If you’re going to make a graph, you should label it. But first, consider: should you be making a graph? Do you understand what question you’re illustrating, and why it’s worth illustrating? On this score I think the new USASpending trend tool fails — it may impress some people with its pretty pictures and animations, but very few of those people will have any idea what they’re being shown. When you’re dealing with a complex topic, the temptation to throw more choices at the user can be dangerous.
The Elephant In The Room
The new USASpending does a great job of providing data for analysis, and a substantially less great job of facilitating analysis directly. This isn’t much of a surprise: the people who design these sorts of systems are rarely the ones who use them most heavily; worse, they’re often constrained by technical decisions made years ago. This is why Sunlight wants government to be in the data wholesaling business rather than the data retailing business: because the incentives and skills that are necessary to do data-retailing well rarely align within government.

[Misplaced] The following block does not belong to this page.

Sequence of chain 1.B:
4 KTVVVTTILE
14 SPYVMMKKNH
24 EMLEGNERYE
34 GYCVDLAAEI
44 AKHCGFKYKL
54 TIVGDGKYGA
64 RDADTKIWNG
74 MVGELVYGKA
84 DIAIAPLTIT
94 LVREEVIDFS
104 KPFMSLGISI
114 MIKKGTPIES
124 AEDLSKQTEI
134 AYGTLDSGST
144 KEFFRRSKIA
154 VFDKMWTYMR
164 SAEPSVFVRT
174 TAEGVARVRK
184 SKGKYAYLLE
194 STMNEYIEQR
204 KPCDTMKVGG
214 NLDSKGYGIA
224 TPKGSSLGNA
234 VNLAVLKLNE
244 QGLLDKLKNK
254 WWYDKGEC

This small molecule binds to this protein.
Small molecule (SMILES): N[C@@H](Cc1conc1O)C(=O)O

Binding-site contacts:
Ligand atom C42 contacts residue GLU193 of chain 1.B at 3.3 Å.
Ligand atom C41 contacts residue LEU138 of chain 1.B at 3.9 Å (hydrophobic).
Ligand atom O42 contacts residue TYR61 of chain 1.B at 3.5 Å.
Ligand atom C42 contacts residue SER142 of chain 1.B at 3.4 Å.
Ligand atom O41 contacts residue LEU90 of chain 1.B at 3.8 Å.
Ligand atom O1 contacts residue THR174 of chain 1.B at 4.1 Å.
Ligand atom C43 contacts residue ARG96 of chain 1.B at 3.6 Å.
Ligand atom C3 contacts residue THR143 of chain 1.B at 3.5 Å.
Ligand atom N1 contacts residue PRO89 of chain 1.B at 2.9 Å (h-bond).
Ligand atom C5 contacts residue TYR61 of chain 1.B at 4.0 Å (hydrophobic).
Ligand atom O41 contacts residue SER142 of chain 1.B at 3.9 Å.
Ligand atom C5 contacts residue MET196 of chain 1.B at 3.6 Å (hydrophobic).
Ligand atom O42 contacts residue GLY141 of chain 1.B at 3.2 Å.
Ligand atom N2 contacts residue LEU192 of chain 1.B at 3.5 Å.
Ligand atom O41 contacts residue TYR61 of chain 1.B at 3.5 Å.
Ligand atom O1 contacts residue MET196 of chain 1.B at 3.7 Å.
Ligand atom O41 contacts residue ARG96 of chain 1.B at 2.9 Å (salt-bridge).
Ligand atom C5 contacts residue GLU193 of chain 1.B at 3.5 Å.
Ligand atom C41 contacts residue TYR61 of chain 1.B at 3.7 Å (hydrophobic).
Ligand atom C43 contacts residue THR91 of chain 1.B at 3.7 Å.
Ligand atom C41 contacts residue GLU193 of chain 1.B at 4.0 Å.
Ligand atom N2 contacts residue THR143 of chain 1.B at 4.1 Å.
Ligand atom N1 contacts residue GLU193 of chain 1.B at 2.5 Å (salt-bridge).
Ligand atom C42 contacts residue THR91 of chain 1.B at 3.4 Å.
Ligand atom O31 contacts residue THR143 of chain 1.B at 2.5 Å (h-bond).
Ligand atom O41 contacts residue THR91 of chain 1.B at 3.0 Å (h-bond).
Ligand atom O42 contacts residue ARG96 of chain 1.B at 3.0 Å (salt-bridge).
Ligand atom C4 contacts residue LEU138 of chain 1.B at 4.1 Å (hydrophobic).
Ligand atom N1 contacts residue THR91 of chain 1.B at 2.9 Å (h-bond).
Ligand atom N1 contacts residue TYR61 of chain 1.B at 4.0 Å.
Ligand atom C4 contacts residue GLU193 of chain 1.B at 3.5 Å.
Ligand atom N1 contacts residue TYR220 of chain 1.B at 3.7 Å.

But there’s something else that has to be acknowledged in any discussion of USASpending.gov: the data’s bad. Really bad. Some agencies do a good job of reporting, and others don’t. Unfortunately, you really can’t trust any of the numbers that you get out of the site — not without verifying them against another source (you’ll be hearing more from us about this in the coming weeks).
This is a huge problem for citizens, for watchdogs and even for the government, which relies on these systems for generating reports like the CFFR. The good news is that OMB is getting serious about the problem, and making a real push to fix it. The bad news is that the public is largely unaware that this problem exists — and USASpending’s new coat of paint isn’t going to do anything to educate them on this score.